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NOTHINGNESS

Whilst our attention is often drawn to substance, it may be interesting to explore the nothingness in-between.

In fact the known substances in our universe are thought to take up a minuscule amount of space. Most of our universe is considered to be full of nothing. Scientists claim the particles found in the whole human race would fit into to the size of an apple. The rest is empty space or nothingness.

Yet, how do we encounter nothingness in our lives? Is it that blank canvas, clean sheet of writing paper or silence? When we want to express ourselves to what extent do the spaces in-between make it interesting?

I sometimes wonder whether we have a fear of nothing. Does the dark, emptiness seem disturbing? Do we fill our lives with distractions to avoid the nothingness? What would happen if we spent some time everyday just doing nothing? Is it possible that out of those periods of nothingness we might reach a state where we can be open to something new and different, rather like having that blank canvass or clean sheet in front of us?

If nothingness held no fear for us, would our lives be different? Could we exercise more choice over what we want to do and put more attention to the things that really serve us best? What would happen if we threw out the to do lists, diaries and planners for a while? How might we feel if we started a day from the point of nothing and then let our own impulses guide us? Could it be that by slowing down and acting out of joy, we would find it easier to leave those loving imprints on everything we do?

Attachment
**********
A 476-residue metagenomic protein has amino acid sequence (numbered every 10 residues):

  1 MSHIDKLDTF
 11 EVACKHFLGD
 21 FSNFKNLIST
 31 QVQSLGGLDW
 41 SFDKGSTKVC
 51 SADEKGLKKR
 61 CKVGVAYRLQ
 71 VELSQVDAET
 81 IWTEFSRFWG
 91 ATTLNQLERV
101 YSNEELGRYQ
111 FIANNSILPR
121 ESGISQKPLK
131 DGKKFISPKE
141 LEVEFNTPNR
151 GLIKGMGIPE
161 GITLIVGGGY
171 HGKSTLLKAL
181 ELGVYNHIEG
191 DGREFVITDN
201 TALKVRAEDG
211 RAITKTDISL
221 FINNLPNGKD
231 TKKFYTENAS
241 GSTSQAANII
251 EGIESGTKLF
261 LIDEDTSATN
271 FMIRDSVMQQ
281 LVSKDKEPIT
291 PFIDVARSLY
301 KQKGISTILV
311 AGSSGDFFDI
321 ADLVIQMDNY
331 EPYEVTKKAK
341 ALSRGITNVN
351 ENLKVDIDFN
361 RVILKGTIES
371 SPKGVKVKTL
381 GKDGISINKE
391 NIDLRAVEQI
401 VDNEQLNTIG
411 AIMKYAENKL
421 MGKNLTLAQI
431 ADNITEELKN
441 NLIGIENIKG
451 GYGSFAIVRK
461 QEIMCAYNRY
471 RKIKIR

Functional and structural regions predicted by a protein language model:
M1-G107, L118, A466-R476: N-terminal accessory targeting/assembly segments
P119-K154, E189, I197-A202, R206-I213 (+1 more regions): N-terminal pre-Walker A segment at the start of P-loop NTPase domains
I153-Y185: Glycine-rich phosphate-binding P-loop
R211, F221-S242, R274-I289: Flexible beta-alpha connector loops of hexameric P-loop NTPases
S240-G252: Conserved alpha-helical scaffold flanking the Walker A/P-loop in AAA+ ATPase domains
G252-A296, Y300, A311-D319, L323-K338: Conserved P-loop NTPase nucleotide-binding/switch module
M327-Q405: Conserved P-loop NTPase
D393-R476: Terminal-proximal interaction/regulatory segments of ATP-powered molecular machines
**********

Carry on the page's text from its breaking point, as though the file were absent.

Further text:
More than that, what would happen if at certain times in our lives we deconstructed ourselves down to nothing? How would we be if we shed our identity, sense of self and ego? What new possibilities could open up for us? What kind of rebirth would be possible if every now and again we released ourselves from all that we hold dear, and embraced the possibility that we might essentially be nothing? Could it be that most of what we think is real, is a self-created illusion, and that when we strip the illusions out there is nothing left?

Would we feel freer if we could discard our labels, past stories, excuses, justifications, assumptions, patterns of behaviour, strategies and putting on an act? Could we experience new creative impulses out of nothing? Might this open us up to wonderful new insights, discoveries and revelations?

It seems that at a time when life is more hectic, busy, full and demanding and when the times that we are relaxing are filled with entertainment in the form of the internet, TV and modern communication, the art of doing nothing may be melting away in the heat and drama of life.

Perhaps exploring nothingness can help us embrace change, personal transformation and growth. It may be that through an appreciation of nothingness we begin to sense everything else differently.

Copyright Simon Brown, London, 2011